“Instead of asking, ‘What constitutes justice?,’ this philosophy asks, ‘What does it mean to experience justice?’ The form of that question is what makes the philosophy pragmatist. Charles Sanders Peirce wrote that the aim of pragmatist inquiry is to think about what the truth of statements means in terms of action—that is, to think of not only the concept, but also of what it means for the concept to be enacted in reality.”
— Deva R. Woodly speaking to the pragmatism component of radical Black feminist pragmatism, in chapter 2 of Reckoning: Black Lives Matter and the Democratic Necessity of Social Movements
“Self care is really tricky for me because I don’t believe in the self in the way that people determine it here in this capitalist society that we live in. I don’t believe in self care: I believe in collective care, collectivizing our care, and thinking more about how we can help each other.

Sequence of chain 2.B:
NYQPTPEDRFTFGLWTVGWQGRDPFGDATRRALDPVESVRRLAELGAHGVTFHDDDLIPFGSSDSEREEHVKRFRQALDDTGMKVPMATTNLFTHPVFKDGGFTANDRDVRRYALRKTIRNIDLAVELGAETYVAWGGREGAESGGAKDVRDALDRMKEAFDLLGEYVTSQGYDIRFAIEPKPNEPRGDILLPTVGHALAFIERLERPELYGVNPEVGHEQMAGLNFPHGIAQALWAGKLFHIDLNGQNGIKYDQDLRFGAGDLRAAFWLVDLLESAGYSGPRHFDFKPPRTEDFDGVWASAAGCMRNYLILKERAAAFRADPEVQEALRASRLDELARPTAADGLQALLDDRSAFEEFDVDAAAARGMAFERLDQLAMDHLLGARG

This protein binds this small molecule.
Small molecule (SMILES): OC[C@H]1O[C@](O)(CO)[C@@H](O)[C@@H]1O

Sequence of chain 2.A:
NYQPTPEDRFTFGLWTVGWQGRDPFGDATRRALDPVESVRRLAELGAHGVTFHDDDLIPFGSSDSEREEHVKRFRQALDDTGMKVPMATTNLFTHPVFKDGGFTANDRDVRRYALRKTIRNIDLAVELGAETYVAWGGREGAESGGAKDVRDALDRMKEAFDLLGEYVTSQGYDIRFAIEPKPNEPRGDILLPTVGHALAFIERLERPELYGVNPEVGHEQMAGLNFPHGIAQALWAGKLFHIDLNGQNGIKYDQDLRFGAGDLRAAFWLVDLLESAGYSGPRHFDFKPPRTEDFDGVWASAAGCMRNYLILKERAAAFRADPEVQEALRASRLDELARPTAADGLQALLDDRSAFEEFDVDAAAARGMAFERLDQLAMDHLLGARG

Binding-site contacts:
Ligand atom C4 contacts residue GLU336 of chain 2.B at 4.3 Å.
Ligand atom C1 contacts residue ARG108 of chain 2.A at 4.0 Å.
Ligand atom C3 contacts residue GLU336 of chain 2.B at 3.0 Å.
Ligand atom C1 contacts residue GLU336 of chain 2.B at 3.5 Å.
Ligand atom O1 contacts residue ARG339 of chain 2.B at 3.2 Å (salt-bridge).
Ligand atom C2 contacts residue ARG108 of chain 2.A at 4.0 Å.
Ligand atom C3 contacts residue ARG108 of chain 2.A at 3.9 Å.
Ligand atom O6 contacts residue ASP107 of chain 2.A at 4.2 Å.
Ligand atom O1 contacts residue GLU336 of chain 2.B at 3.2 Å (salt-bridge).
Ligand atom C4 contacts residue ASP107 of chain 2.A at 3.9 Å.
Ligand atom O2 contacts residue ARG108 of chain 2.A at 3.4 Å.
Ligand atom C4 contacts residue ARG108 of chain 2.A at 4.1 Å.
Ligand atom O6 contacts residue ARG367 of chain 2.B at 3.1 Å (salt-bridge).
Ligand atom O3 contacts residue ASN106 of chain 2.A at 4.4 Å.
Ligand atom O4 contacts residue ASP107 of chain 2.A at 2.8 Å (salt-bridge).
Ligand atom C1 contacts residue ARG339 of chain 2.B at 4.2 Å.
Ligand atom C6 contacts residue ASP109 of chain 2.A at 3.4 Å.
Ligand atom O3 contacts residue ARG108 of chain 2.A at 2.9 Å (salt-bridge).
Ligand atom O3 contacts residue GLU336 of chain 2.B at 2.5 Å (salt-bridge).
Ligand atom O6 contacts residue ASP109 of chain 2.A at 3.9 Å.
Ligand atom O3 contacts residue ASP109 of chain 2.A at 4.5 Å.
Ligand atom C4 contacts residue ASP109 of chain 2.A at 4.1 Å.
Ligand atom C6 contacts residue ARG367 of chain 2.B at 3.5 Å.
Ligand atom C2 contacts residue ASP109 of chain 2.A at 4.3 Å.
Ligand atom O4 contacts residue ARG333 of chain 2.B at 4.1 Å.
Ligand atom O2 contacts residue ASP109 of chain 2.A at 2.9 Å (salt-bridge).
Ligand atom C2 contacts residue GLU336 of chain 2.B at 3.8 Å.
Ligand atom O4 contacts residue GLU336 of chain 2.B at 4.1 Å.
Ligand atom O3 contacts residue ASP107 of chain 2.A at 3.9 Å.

How do we collectivize care so that when we’re sick and we’re not feeling ourselves, we’ve got a crew of people who are not just our prayer warriors but our action warriors who are thinking through with us? Like, I’m just not going to be able to cook this week, and you have a whole bunch of folks there who are just putting a list together for you and bringing food every day that week, and you’re doing the same for your community too.”